Coal is the most affordable energy source
The environmental and health costs of coal outweigh its benefits
The costs of coal use outweigh its benefits. A study published in the August 2011 edition of American Economic Review concluded that "coal-fired power plants have air pollution damages larger than their value added" to the economy and coal-fired electric generation is "the largest industrial contributor to external costs." The study, which was conducted by two economists who are considered centrists (including one who spoke at the right-wing Heartland Institute's conference in 2011), found that coal-fired electric power generation's "gross external damages" (GED) dwarfed those of other industries measured, amounting to $53.4 billion per year (2000 prices).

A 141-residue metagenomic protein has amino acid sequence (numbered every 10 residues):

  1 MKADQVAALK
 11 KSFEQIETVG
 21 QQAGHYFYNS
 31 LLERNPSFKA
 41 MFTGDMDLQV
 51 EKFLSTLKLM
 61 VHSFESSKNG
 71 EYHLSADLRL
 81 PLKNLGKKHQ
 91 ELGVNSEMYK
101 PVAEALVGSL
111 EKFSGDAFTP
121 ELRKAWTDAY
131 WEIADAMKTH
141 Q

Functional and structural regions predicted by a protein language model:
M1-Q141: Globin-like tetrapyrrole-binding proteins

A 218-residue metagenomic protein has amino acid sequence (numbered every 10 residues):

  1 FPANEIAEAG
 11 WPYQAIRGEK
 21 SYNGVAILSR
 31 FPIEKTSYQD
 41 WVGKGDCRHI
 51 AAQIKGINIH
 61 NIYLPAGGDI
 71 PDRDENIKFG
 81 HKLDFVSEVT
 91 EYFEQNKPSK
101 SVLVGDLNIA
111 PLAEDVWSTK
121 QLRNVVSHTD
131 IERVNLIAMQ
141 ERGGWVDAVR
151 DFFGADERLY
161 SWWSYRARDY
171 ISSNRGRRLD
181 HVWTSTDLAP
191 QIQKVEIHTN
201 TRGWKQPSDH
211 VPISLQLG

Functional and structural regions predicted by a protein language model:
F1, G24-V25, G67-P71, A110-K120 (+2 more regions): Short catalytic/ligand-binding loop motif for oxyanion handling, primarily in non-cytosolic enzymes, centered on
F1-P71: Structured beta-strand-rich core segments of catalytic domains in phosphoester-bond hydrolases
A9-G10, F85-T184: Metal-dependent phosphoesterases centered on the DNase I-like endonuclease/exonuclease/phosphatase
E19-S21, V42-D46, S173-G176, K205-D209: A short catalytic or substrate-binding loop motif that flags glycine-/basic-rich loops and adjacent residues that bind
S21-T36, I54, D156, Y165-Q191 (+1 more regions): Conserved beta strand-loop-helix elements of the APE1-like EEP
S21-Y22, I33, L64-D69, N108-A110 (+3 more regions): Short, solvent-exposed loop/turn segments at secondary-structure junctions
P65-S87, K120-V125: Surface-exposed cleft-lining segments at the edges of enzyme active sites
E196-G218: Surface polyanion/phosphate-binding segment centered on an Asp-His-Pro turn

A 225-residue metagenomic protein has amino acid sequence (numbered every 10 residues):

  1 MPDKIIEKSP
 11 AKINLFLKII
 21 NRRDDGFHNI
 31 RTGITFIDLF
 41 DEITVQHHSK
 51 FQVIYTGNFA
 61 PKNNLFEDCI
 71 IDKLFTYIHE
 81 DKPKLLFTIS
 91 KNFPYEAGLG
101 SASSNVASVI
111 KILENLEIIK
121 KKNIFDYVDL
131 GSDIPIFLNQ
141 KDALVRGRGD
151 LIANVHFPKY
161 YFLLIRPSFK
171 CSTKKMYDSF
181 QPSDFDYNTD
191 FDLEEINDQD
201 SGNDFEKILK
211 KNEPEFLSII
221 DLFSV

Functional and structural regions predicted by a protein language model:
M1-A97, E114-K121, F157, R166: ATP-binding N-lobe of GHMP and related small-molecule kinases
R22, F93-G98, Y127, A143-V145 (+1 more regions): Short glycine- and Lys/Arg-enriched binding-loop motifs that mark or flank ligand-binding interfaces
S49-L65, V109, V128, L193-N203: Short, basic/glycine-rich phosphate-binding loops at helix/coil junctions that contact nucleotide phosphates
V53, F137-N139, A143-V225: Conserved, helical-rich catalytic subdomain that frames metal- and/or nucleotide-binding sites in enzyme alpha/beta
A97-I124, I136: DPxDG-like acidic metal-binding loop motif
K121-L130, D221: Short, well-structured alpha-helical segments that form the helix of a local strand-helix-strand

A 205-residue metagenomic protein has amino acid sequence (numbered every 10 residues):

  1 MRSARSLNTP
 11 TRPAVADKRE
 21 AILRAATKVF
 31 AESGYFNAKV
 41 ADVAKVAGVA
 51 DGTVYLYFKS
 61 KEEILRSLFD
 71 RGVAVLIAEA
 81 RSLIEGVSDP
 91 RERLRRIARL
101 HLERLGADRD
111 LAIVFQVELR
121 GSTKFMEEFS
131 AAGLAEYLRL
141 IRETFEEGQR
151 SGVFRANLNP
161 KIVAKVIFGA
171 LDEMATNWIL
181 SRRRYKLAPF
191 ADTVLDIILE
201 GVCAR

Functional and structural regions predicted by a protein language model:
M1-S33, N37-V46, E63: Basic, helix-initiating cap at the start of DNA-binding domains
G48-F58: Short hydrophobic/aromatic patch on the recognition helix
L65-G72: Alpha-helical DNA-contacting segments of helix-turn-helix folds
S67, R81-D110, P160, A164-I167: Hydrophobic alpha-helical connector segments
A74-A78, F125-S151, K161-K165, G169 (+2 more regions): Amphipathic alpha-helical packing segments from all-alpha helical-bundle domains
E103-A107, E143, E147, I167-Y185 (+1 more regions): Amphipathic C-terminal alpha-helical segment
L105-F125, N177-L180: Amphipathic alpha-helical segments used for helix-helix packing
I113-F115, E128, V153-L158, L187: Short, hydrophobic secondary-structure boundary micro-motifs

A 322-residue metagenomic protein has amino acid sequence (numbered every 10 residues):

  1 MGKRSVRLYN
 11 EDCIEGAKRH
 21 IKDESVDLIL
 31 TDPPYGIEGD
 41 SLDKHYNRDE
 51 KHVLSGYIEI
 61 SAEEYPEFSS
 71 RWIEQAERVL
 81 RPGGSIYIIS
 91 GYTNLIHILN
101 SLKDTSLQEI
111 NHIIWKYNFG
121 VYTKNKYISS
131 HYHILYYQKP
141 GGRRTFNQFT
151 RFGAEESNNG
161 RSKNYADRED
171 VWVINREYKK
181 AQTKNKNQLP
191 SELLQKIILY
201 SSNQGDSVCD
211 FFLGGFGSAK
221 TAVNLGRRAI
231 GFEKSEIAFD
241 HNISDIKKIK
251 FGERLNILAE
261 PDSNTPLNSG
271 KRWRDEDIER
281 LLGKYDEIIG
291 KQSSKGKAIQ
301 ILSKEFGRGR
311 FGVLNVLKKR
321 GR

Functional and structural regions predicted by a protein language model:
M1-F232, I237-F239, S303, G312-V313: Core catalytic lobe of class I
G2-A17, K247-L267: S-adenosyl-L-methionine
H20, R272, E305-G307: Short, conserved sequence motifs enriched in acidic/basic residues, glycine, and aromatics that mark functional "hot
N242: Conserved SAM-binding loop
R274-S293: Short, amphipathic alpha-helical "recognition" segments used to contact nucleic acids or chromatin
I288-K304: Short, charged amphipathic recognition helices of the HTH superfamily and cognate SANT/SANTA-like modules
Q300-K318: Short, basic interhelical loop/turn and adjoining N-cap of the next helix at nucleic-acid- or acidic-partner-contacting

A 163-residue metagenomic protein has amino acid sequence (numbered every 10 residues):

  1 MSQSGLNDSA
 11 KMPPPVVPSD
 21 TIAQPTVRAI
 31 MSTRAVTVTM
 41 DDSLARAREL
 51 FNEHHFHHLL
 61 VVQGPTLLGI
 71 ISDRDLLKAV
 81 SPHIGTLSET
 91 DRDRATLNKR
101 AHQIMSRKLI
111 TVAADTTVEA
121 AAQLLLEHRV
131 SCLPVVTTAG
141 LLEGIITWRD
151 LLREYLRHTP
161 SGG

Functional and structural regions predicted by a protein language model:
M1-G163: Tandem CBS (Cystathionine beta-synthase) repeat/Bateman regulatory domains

Likewise, authors of a 2011 report published in the Annals of the New York Academy of Sciences "estimate[d] that the life cycle effects of coal and the waste stream generated are costing the U.S. public a third to over one-half of a trillion dollars annually" in costs related to health and environmental effects. The report continued:
Accounting for the damages conservatively doubles to triples the price of electricity from coal per kWh generated, making wind, solar, and other forms of nonfossil fuel power generation, along with investments in efficiency and electricity conservation methods, economically competitive.